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Canadian companies have more than $600-billion on their balance sheets. As a percentage of gross domestic product, corporate cash has almost doubled since 2000.
Canadian companies have more than $600-billion on their balance sheets. As a percentage of gross domestic product, corporate cash has almost doubled since 2000.
(Getty Images/iStockphoto)

Have corporate cash piles been smothering inflation?

Corporate Canada’s propensity for cash hoarding may be doing more than just holding back Canada’s economic recovery. It may be behind Canada’s unusually low inflation trend, too.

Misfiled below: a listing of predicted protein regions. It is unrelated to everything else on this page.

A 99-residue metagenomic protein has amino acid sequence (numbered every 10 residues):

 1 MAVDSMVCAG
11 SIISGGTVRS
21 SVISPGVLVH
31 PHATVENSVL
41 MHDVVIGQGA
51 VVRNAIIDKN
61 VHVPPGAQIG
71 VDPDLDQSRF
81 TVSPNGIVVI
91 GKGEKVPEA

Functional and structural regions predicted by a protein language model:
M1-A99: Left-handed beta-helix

In a new paper Wednesday from the C.D. Howe Institute that explores Canada’s prolonged period with below-trend inflation (it’s been two years since the core inflation measure was as high as the Bank of Canada’s 2-per-cent target), author Mati Dubrovinsky notes that the historical relationship between inflation and money supply has broken down in the post-recession period. While money supply expanded due to a monetary policy of prolonged low interest rates, this didn’t result in a rise in kind of inflation.